Lynn De Backer

Lynn De Backer Personal Picture.jpg



Lynn De Backer
Laboratory for General Biochemistry and Physical Pharmacy
Ghent University
Harelbekestraat 72
9000 Gent
Tel: 0032 9 2648047 (secretary)
Tel: 0032 9 264 8360(direct)
Fax: 0032 9 2648189



Master in Drug Development at the department of Pharmaceutical Sciences, Ghent University, Belgium.


completed the course Laboratory Animal Science I & II (by Prof. Katleen Hermans, Ghent University), and the Applied Flow Cytometry Course (Joint organization by UGent, UA and VUB)


Doctoral fellow of the Special Research Fund – Ghent University (BOF) since October 2010.

Research interest

RNA interference, siRNA, pulmonary delivery, hydrogels, hybrid nanoparticles, pulmonary surfactant.

Educational tasks

Lab instructor and tutor for the Pharmaceutical Bachelor Proof since 2011 (Ghent University, Belgium).

Summary of Research Project(s)

RNA interference (RNAi) represents a powerful and versatile gene silencing mechanism that is activated by small interfering RNAs (siRNAs) that trigger the degradation of mRNA in a sequence specific manner. The therapeutic potential of siRNAs has been recognized for the treatment of a wide variety of (genetic) disorders for which often no suitable cure is available yet. Different target tissues and ways of administration have already been investigated for siRNA, but most successes to date have emerged from local delivery of siRNA.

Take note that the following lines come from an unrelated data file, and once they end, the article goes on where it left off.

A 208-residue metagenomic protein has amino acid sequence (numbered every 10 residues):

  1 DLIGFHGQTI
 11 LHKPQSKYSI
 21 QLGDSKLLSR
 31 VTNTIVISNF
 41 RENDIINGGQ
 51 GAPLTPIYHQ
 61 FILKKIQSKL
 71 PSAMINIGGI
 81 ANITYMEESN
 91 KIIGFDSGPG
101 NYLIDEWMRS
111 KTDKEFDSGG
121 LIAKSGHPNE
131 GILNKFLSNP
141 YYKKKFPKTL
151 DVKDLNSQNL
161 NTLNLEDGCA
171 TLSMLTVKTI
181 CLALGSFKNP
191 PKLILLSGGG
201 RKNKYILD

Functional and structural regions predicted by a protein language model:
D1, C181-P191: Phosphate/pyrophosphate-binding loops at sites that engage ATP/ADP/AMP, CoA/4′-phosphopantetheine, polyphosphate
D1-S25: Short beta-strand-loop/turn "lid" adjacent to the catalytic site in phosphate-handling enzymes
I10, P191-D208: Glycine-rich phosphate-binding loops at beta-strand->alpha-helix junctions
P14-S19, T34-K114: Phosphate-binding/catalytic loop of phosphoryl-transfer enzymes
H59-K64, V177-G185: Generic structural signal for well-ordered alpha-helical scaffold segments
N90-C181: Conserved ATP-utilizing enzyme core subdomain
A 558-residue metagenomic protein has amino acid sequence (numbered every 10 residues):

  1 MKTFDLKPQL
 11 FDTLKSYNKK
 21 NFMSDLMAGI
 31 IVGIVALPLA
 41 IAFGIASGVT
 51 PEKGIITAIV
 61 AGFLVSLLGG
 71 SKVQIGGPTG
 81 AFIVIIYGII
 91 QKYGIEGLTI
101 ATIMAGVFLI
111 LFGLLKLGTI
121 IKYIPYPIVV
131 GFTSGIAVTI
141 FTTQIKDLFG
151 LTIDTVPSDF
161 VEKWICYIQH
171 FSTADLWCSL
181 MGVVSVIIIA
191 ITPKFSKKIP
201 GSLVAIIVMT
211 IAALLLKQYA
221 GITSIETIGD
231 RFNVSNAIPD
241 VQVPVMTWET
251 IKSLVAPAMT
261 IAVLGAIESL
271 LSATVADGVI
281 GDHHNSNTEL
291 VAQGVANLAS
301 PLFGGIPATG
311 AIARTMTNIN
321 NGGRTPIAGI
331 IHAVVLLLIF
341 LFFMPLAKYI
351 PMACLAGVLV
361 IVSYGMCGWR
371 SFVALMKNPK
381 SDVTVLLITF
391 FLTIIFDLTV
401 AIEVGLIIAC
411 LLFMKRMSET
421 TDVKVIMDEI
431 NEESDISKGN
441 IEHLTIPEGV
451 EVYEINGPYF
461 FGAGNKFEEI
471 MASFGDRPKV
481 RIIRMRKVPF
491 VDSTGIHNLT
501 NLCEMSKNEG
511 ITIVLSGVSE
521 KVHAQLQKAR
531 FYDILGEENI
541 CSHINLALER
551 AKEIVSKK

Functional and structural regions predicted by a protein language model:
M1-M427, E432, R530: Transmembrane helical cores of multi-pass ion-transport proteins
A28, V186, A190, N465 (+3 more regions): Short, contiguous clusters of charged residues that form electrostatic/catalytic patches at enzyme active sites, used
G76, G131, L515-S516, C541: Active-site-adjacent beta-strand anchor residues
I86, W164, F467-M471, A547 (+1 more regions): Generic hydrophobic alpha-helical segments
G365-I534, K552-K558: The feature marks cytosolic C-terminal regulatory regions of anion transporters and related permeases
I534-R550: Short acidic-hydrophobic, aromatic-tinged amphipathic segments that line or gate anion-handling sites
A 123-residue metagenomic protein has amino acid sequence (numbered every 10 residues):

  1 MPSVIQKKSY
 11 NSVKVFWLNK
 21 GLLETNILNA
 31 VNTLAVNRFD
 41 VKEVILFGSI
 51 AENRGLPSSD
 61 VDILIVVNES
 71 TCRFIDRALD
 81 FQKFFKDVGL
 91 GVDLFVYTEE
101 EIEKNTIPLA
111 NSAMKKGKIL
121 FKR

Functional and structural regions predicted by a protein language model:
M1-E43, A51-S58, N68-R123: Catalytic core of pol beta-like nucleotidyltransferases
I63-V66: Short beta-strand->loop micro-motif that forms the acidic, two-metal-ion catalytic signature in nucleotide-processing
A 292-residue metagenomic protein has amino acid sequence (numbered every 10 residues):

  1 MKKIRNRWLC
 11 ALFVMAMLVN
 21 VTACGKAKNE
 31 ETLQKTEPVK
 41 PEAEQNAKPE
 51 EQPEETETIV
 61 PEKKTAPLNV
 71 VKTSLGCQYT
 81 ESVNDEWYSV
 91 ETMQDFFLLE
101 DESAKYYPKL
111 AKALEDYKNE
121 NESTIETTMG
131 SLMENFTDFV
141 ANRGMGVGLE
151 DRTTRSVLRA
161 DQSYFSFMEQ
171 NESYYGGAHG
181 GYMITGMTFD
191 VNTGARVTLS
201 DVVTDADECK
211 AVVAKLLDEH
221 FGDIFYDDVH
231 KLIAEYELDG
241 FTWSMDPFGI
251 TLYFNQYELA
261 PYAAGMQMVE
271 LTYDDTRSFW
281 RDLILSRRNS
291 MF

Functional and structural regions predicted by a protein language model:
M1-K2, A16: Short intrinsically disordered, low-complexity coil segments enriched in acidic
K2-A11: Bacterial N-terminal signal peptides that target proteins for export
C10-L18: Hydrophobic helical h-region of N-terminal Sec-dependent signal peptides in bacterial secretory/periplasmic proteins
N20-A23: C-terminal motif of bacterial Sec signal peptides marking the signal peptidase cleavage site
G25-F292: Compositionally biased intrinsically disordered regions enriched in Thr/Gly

The lung as a target tissue is very attractive for siRNA applications given the feasibility of local administration via intranasal or intratracheal administration. Recently some success in pulmonary delivery was obtained with aqueous or saline siRNA formulations. However, we anticipate that the therapeutic response should be markedly enhanced through the use of delivery carriers that display improved tolerance following pulmonary administration, the ability to modulate homogenous pulmonary distribution or to target specific pulmonary cell types and a better control over the siRNA delivery process, both extra- and intracellular.

The final aim of my project is to design pulmonary delivery strategies for siRNAs and their evaluation in different therapeutic models. Our group recently reported on the formulation of siRNA into biodegradable nanosized hydrogels (nanogels) for the intracellular delivery of siRNA. Nanogels offer many advantages for the delivery of nucleic acids such as potential high loading capacity, controlled release and the potential to build in stimuli-responsiveness. In the last decade there is increasing interest in the use of nanogels for drug delivery purposes. Our research already revealed that these siRNA loaded nanogel particles can be equipped with a lipid shell, through which many functions (targeting ligands, fusiogenic properties, hydrophilic shielding) can be added to improve delivery.